On April 15, 2010, Louis U. Gasparini (Partner) obtained a defense verdict for the Solomon Schecter School of Westchester in a purported negligent supervision claim. The plaintiff, a JV softball player had alleged that her coach instructed that she pitch batting practice approximately twenty feet from home plate (half way between the pitching rubber and home plate). Two fellow softball players were called by the plaintiff as witnesses to her location. The plaintiff also claimed that her coach increased the risks of batting practice by instructing her to pitch from this distance without the use of a "L-Screen". During practice the plaintiff was struck in the eye with a batting softball. As to damages, the plaintiff alleged in discovery that she sustained an orbital blow-out fracture requiring surgery and medical hardware, and claimed that the plaintiff's eye has slightly sunk downward with a resulting nasal deformity.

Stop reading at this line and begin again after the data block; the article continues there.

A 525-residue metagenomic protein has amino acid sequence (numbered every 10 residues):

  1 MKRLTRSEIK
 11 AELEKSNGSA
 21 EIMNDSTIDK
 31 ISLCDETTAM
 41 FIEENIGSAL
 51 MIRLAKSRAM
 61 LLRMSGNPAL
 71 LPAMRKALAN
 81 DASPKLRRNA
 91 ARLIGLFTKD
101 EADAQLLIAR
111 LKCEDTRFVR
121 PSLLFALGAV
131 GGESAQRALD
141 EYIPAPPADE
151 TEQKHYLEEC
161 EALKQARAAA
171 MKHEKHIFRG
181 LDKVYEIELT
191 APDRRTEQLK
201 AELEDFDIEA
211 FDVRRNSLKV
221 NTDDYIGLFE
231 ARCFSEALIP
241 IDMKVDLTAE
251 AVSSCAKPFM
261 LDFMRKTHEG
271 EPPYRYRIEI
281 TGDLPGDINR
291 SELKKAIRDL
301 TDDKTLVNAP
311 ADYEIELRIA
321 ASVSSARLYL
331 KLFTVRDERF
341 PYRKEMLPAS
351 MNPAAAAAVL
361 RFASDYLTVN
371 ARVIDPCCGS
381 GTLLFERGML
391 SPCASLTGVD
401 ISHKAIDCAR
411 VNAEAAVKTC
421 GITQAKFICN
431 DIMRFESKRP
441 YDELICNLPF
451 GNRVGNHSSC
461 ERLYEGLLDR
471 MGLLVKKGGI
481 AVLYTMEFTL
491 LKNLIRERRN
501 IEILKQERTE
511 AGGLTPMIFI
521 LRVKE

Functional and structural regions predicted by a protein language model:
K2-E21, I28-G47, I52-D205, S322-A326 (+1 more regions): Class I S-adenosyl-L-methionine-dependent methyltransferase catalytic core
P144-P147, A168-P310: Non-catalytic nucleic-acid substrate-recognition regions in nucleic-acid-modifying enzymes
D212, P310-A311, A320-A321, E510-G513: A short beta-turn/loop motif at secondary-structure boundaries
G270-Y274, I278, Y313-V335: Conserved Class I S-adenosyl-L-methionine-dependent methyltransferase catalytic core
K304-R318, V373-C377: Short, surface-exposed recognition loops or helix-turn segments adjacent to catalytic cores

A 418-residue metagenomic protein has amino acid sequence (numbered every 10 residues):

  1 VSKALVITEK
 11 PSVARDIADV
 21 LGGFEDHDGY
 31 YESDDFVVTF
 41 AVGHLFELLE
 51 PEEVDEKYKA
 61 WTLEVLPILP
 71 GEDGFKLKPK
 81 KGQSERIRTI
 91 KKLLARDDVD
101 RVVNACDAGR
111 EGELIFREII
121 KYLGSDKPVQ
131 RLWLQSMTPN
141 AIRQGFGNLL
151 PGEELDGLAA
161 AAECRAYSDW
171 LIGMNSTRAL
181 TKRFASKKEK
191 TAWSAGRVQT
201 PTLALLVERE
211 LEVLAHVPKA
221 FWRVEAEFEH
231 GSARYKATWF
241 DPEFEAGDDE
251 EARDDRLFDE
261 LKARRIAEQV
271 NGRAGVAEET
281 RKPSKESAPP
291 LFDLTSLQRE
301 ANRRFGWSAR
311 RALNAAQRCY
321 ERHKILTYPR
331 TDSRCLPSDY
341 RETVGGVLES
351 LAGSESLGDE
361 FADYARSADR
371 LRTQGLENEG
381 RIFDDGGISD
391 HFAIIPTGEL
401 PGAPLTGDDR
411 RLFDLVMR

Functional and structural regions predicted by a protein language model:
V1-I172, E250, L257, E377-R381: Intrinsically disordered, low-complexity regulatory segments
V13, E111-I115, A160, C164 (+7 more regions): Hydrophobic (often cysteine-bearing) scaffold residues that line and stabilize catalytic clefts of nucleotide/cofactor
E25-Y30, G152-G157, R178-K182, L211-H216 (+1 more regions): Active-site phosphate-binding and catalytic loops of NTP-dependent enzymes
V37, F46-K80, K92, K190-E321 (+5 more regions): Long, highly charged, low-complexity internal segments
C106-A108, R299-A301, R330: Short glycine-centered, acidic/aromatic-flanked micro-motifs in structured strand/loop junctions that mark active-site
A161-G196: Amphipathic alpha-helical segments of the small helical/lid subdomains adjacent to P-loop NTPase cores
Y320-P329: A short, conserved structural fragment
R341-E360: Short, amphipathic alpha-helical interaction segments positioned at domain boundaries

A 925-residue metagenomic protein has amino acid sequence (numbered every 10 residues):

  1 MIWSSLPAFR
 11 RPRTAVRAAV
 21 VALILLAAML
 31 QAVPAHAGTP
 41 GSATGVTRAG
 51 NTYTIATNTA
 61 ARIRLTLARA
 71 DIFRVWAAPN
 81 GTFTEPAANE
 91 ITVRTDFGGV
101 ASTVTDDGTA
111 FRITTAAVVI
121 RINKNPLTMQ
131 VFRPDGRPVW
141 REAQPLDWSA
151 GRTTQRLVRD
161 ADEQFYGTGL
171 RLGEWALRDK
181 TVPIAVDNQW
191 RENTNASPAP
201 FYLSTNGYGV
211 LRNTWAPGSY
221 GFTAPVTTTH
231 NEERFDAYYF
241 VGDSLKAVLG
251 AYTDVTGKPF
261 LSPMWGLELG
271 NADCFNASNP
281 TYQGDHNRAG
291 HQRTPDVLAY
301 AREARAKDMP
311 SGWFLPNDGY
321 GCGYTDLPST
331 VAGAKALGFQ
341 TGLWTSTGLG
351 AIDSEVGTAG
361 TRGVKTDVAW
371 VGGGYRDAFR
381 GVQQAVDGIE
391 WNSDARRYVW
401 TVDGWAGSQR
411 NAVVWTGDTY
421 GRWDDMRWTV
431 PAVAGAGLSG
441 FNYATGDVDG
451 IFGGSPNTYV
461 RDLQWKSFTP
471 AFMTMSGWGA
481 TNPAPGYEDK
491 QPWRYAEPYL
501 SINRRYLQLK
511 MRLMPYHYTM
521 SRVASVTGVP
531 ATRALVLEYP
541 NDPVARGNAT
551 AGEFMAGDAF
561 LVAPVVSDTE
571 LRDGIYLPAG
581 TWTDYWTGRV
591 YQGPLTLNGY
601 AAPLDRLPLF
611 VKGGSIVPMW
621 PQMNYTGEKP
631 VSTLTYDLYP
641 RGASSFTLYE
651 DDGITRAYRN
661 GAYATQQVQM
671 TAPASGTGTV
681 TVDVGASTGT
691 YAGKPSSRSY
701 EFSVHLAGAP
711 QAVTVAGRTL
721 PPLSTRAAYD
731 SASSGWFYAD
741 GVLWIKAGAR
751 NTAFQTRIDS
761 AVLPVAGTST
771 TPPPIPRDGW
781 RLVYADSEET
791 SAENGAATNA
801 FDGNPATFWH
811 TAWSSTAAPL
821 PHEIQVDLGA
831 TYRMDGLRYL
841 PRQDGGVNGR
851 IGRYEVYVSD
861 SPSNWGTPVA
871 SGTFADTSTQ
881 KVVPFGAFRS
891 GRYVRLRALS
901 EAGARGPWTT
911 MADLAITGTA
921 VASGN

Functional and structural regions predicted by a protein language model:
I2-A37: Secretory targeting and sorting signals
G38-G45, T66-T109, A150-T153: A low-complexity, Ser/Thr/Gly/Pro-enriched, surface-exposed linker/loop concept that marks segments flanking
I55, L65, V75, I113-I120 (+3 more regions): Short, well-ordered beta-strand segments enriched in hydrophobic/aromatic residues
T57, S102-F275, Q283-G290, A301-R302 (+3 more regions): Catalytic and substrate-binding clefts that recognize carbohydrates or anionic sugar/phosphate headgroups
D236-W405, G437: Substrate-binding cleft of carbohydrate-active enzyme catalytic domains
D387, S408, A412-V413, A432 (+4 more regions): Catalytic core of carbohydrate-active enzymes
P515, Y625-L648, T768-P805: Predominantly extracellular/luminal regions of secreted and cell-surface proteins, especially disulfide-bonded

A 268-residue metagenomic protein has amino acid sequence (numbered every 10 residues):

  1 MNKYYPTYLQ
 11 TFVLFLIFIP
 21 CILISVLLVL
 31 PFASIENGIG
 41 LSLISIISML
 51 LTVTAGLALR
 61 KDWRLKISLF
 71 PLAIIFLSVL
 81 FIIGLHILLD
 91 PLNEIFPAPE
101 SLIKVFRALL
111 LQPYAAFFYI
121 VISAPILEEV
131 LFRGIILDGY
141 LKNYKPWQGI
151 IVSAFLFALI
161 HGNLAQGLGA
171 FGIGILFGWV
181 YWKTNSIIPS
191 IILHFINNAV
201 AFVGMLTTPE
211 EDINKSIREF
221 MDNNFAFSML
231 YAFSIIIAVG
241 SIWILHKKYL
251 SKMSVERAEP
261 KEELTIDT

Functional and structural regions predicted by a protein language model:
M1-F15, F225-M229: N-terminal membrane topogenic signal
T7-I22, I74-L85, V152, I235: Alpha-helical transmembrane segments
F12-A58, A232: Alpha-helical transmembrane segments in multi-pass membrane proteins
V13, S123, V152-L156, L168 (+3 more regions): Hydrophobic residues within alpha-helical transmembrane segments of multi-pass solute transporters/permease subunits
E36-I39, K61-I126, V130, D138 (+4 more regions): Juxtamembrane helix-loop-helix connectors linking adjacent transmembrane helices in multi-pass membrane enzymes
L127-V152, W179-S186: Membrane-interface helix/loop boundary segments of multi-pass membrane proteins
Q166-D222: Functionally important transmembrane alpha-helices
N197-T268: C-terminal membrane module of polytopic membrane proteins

We claimed that the plaintiff was pitching from the mound, and that a "L-Screen" (a safety device) would not be necessary under the circumstances, as no safety devices are necessary when a pitcher throws batting practice from the pitchers mound to simulate game time conditions. Testimony from a non-party spectator witness (who was there to pick up her daughter from practice) corroborated the coach's version that the plaintiff was on the mound at the time of the incident. It was argued to the jury that the injury was a risk regularly assumed by any softball player, and that there could be no liability on the part of the school.
Following deliberations, the jury unanimously concluded that the plaintiff had assumed the risk of batting practice voluntarily finding in favor of our client.
Ugell v. Solomon Schecter School of Westchester, (Supreme Court Rockland County, New York). Baumin & Kunkis, New York, NY for the plaintiff.
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